• the reliance of financial entities on the services provided by the relevant ICT third-party service provider in relation to critical or important functions of financial entities that ultimately involve the same ICT third-party service provider; and
  • the degree of substitutability of the ICT third-party service provider.

The Lead Overseer will oversee the assigned critical ICT third-party service providers and assess whether each critical ICT third-party service provider has comprehensive, sound and effective rules, procedures, mechanisms and arrangements in place to manage the ICT risk. The ESA will be able to request all relevant information and documentation from the assigned critical ICT third-party service providers, to conduct general investigations and offsite and onsite inspections, issue recommendations and requests, and impose fines in certain circumstances.

The introduction of these regulatory obligations on ICT third-party service providers should increase the ICT sector’s engagement with these issues and make it easier for the insurance market to negotiate appropriate contractual terms to ensure compliance with its own obligations.

General enforcement of DORA

Beyond the allocation of supervisory responsibilities on the supervision of critical ICT third-party service providers, DORA establishes a differentiated system of responsibilities of the supervisory authorities on an institution-by-institution basis in order to ensure compliance with the Regulation. The supervisory authorities are requested to cooperate amongst each other as well as with the lead supervisory authority. The Regulation then establishes broad supervisory, investigatory and sanctioning powers for the benefit of these authorities to ensure the performance of their duties. The minimum list of powers includes, in principle, access to documents or data in any form, the conduct of on-site inspections or investigations, including rights of subpoena and questioning, and the request for corrective and remedial action in the event of breaches of the Regulation.

In this context DORA requires EU Member States to lay down appropriate administrative sanctions and remedies for breaches of the DORA regulation and must ensure that they are effectively implemented.

DORA itself does not provide for fines or other criminal sanctions for non-compliance with the regulation. Thus, the regulation departs from the approach of the General Data Protection Regulation (GDPR) or the amended Network and Information Security 2 (NIS-2) regulation, which was approved by the European Council on 28.11.2022. However, EU member states are free to provide for criminal sanctions for breaches of DORA in their national law, which remains to be seen.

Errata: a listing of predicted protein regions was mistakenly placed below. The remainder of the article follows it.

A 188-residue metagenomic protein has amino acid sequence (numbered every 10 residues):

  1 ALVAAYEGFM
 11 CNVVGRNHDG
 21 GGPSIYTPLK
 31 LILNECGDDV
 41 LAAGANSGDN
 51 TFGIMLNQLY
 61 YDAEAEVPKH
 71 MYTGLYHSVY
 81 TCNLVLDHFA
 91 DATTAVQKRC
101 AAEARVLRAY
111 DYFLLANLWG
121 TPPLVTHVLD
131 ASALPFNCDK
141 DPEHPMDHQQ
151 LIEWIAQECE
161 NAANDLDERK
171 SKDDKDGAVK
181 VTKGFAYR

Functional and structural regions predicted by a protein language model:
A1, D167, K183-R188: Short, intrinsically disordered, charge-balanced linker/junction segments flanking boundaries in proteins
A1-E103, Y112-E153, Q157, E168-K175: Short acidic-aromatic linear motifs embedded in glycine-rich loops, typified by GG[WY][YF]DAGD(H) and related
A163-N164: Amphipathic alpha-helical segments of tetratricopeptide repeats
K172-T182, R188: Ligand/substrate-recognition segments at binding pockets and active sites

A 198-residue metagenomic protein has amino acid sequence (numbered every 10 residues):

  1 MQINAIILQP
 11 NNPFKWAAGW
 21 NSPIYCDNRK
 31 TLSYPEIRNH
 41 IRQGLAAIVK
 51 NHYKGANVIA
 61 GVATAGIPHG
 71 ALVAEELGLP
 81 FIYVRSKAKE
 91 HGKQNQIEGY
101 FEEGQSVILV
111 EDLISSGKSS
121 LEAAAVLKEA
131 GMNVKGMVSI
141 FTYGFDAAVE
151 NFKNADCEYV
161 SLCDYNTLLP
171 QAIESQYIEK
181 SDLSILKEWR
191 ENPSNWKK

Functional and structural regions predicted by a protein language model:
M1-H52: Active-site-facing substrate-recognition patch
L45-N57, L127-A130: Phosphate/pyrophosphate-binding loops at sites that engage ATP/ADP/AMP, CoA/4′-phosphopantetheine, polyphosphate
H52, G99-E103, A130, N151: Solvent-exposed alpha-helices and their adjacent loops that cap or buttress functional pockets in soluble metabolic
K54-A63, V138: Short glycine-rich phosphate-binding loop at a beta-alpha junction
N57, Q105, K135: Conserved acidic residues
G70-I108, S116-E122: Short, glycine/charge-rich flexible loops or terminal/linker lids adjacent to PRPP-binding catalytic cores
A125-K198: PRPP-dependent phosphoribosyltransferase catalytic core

Next steps

DORA enters into force on 16 January 2023 but will be effective from 17 January 2025. The insurance market should act now and start preparing to meet the 2025 deadline.

Firms within DORA’s scope should immediately start implementation planning, with identification of a business owner, engagement with external experts and identification of the resources needed for the implementation project. On the basis of the existing information security management framework and a related due diligence process, a GAP analysis should conducted to identify the specific tasks and targets to be implemented afterwards according to a specific roadmap. The supervisory authorities have already begun preparing for implementation, especially since, according to DORA, the ESAs have to draw up standards, among other things, which financial service providers and critical ITC third-party providers must observe in several contexts, the tasks to be completed within the period until 17 January 2025. Firms will only have a limited time for implementation.  In view of the regular technical and operational complexity, this is likely to be challenging.

For more information regarding DORA and how it will affect your business, contact your usual DLA Piper advisor.


1 Regulation (EU) 2022/2554 of the European Parliament and of the Council of 14 December 2022 on digital operational resilience for the financial sector and amending Regulations (EC) No 1060/2009, (EU) No 648/2012, (EU) No 600/2014, (EU) No 909/2014 and (EU) 2016/1011 (Text with EEA relevance)

PE/41/2022/INIT, OJ L 333, 27 December 2022. 

2 Excluding those intermediaries which employ fewer than 250 persons and have an annual turnover that does not exceed EUR 50 million and/or an annual balance sheet that does not exceed EUR 43 million.